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5.7 Test yourself

Test yourself on scholarly materials and academic honesty issues

Quiz: Scholarly material and academic honesty

Select the best answer for each question.

  1. Which of the following resources would be considered to be scholarly materials? (You may choose more than one option)

    1. A peer-reviewed journal by a respected academic
    2. An article from a magazine aimed at the general population
    3. An article written by a Government lobby group
    4. A book published by an academic press
  2. When you are paraphrasing from an original text, which of the following is the most important for you to consider:

    1. The meaning of the original text
    2. The organisation of the original text
    3. The purpose of the original author
    4. The points that the original author has highlighted
  3. Casey has been given the following essay topic:
    Discuss the challenges in agreeing on a single portrayal of Australian history and on what it means to be 'an Australian'.
    She has found the two sources below, both of which seem relevant to her topic.

     

     

    Source 1
    "... the understanding of what it is to be a patriotic Australian citizen has changed over time. It has also meant different things for different people. Being a patriotic Australian citizen has been different for Indigenous and non-Indigenous persons born in Australia, British migrants, non-British migrants, women and children."
    Haynes, B. (2009). History teaching for patriotic citizenship in Australia. Educational Philosophy and Theory, 41(4), 424-440.
    Source 2
    "Retrospective commemoration refers to the effort of state authorities ... to express a more inclusive narrative of the nation ... by retrospectively commemorating a wider number of communities and people who have been officially identified as having contributed to Australia's 'national development'. New histories, or the emergence of previously hidden histories, also drive retrospective memorialisation."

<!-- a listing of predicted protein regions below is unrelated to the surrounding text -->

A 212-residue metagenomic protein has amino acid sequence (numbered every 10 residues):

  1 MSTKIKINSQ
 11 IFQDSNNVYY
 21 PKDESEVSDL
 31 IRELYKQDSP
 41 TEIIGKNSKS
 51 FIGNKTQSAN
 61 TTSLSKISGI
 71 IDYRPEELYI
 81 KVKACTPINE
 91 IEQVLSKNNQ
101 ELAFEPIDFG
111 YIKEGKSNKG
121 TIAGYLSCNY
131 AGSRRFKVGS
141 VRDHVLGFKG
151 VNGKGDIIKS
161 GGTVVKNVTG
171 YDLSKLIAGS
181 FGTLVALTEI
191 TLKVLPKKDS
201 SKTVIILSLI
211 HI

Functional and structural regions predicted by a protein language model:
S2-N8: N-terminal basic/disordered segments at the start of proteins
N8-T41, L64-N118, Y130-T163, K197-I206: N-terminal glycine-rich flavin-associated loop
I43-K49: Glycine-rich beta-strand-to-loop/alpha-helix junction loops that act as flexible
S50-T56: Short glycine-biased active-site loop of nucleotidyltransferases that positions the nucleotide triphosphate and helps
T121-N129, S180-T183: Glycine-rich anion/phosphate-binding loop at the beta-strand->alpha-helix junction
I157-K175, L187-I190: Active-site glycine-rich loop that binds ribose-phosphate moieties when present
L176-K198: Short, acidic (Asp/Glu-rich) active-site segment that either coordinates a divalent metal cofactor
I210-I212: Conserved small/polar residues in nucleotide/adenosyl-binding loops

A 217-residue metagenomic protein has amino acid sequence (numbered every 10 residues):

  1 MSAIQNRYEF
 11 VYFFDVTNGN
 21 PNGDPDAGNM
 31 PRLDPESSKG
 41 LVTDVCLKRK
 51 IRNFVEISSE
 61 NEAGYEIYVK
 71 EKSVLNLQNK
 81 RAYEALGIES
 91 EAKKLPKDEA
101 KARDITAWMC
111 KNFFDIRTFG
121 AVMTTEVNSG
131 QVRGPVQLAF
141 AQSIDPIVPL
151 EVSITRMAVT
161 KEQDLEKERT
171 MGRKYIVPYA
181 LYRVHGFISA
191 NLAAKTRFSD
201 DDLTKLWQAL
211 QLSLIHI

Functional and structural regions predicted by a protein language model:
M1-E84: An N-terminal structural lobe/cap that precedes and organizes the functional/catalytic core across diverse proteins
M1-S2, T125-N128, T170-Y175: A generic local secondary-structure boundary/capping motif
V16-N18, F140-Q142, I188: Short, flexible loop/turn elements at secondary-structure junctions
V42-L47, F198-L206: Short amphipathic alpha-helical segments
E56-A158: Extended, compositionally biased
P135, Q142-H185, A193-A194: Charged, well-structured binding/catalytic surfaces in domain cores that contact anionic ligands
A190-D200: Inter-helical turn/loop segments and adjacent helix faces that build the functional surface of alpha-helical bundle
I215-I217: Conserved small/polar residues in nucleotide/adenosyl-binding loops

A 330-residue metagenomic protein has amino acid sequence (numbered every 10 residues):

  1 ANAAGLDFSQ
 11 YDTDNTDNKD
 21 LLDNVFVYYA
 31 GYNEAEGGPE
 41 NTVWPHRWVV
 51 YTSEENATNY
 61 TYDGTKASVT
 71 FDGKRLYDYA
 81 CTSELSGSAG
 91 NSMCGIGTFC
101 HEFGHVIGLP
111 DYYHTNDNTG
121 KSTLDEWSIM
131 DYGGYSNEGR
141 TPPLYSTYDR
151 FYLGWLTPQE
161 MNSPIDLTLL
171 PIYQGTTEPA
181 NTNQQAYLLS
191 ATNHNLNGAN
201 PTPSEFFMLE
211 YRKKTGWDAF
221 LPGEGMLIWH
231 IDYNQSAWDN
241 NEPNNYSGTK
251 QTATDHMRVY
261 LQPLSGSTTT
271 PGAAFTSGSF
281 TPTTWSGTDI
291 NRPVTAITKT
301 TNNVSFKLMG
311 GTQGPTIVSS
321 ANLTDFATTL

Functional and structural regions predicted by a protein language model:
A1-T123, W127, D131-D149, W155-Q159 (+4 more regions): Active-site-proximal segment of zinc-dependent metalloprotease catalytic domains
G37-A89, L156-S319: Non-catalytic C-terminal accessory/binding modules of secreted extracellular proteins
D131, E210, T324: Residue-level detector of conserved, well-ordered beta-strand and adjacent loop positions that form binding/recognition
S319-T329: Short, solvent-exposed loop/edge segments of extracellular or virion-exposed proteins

Ashton, P. (2009). The birthplace of Australian multiculturalism? Retrospective commemoration, participatory memorialisation and official heritage. International Journal of Heritage Studies, 15(5), 381-398.

    Casey tries three different ways of paraphrasing information from these two sources to include in her essay. Which one is the most successful? (Make sure you keep in mind the topic of Casey's essay when answering this question.)

    1. It is too simplistic to suggest that someone could be a typical 'Australian', given the differing experiences and backgrounds of every Australian (Haynes, 2009, p. 427), let alone their inherent individuality. However, Ashton (2009) suggests that an "inclusive narrative" of Australia as a nation is still possible by recognising the various "previously hidden histories" of many Australian communities (p. 382). This is possibly a more constructive way to view the story of Australia and its inhabitants.
    2. Our understanding of what it is to be an Australian has changed over the years. Being Australian has also been very different for a variety of people. Indigenous and non-Indigenous persons born in Australia, British migrants, non-British migrants, women and children have all had different perspectives on being Australian (Haynes, 2009, p. 427). Such differences are recognised by retrospective commemoration, whereby the government attempts to include the broader stories of all Australians who have contributed to the shaping of the nation (Ashton, 2009, p. 82).
    3. Being an Australian has changed over time, but no matter whether you are an Indigenous Australian, a British migrant, a non-British migrant, a woman or a child, if you have been a part of the Australian story than you are an Australian (Haynes, 2009, p. 427). The government recognises this by including all Australians in the national narrative (Ashton, 2009, p. 427).